This oft-bespoke ingenuity is not of military origin alone, but rather a native American trait. Verily, sundry malpatriots have turned this quality to evading Armed Service, as the Alabaman who took to the woods, the Kentuckian who reported his own death, two Connecticuters who faked drowning and an Oregonian who dressed as a woman - all turned up, however, by the FBI's draft evasion agents.
  On occasion, ole debbil ingenuity has gotten the boys into a passel of trouble, as the CBI characters who slickered their way home by air, minus orders, for a spot of absence without leave. Not all MP's were as ingenuous as these birds were ingenious, however, and they, too, came to grief.
  But most of that happy faculty for improvisation has been turned to the doing of good by soldiers in Asia. Stunts of major strategic importance, such as breaking down huge pieces of road-building machinery, flying the parts into inaccessible regions along the Ledo turnpike and reassembling same with fancy welding maneuvers, have featured the list. Construction in North Burma of the "bamboo inch," a water pipeline that required not a yard of hard-to-get steel pipe, was an example of you-know-what at its best.
  In the early days of air-dropping in CBI, a sergeant named Humple schemed to beat the labor of dragging each item to the aircraft's open hatchway and heaving it out, came up with a rack which could be loaded with rice bags and easily up-ended for a wholesale delivery. He called his device the "Humple Dumper," and lads in Assam used to keep track of their evening's consumption of Bull Fight booze by saying, "I jumped the Hump with a Humple Dumper" rapidly three times in a row.
  Ingenuity has also reared its ugly head in such minor fields as extermination. Many of the basha boys have turned their efforts to mouse trap construction in the dual hope of dispatching unwanted rodents and persuading folk who believe in old sayings to beat a path through the heavy jungle round their door. Within these deadly contraptions, brother rat may be variously crushed, electrocuted, smothered or poisoned. Some do everything but furnish a death certificate.
  At one station two errant electricians rigged up an HVBK (high-voltage bug killer), stretching charged wires across a wooden frame to give friend housefly a 100-watt hot foot.
  Ingenuity reaches white heat intensity in the deep tangled wildwood among the real fightin' troops, where creature comforts are negligible. Here men read and write in the jungle night with the aid of lamps consisting of a length of parachute rope dipped in a C-ration can of insect repellent, or that dependable inflammable, CWS shoe impregnate. Unlikely to appear in the post-war magic kitchen, but useful for short orders, is the Hukawng hotplate, a stove made by pouring gasoline in a canful of sand and setting fire thereto. The Yank ingenuity bug even bit Merrill's Marauders, who fried eggs on shovel blades over their campfires.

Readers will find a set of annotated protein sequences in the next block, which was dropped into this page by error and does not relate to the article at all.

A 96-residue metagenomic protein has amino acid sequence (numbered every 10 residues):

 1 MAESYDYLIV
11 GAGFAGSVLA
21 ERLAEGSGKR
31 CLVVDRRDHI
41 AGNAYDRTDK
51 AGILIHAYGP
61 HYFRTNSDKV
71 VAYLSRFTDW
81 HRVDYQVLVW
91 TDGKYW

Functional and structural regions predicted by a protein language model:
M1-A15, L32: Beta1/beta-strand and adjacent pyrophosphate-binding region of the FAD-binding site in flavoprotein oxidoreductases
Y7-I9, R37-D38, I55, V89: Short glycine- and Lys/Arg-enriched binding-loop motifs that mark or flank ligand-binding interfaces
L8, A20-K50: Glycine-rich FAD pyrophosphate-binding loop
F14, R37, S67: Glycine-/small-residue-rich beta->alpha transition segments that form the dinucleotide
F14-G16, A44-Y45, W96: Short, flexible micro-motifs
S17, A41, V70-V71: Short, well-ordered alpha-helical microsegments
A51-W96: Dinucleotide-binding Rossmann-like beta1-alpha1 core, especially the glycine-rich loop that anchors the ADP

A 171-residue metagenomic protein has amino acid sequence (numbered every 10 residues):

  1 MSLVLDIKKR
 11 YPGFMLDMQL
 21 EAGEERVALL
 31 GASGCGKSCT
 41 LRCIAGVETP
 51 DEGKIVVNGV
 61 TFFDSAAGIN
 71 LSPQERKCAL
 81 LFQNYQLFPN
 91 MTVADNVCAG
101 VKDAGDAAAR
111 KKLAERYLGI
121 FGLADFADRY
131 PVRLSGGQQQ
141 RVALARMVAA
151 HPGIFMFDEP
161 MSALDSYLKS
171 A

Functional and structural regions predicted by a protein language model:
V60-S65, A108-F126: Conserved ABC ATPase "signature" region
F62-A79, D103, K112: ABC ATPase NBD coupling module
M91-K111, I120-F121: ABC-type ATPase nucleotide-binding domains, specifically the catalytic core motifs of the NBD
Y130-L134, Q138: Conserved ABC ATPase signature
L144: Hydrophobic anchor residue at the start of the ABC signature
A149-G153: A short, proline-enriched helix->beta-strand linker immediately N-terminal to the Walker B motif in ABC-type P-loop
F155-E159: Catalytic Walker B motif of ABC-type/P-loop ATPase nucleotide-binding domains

The list is long. Hot weather fans made by sticking paper fan blades into electric razors, rice paddy kayaks built by G.I. boatmen from aircraft belly tanks, an ATC China base coffee shoppe made of a washed out C-46 fuselage - these are but a few. In wartime CBI as in peacetime Shangri-La, it is "so American to want something better," and every man is his own Edison. Considering baggage limitations when we all ultimately catch that troopship leaving Bombay, U.S. forces should leave behind in India and China a collection of peculiar gadgets that will incalculably enhance the American legend.

The C.B.I. Roundup is a weekly newspaper of the United States Forces, published by and for the men in China, Burma, and India, from news and pictures supplied by staff members, soldier correspondents, United Press, OWI, and Army News Service. The Roundup is published Thursday of each week and is printed by The Statesman in New Delhi and Calcutta, India. Editorial matter should be sent directly to Capt. Floyd Walter, Hq., U.S.F., I.B.T., New Delhi, India, and should arrive not later than Sunday in order to make that week's issue. Pictures must arrive by Saturday and must be negatives or enlargements. Stories should contain full name and organization of sender. Complaints about circulation should be sent directly to Lt. Boyd Sinclair, Hq., U.S.F., I.B.T., New Delhi, India. Units on the mailing list should make notification of any major change in personnel strength or any change of APO.

DECEMBER  7,  1944    

Adapted from the original issue of C.B.I. Roundup

Copyright © 2007 Carl Warren Weidenburner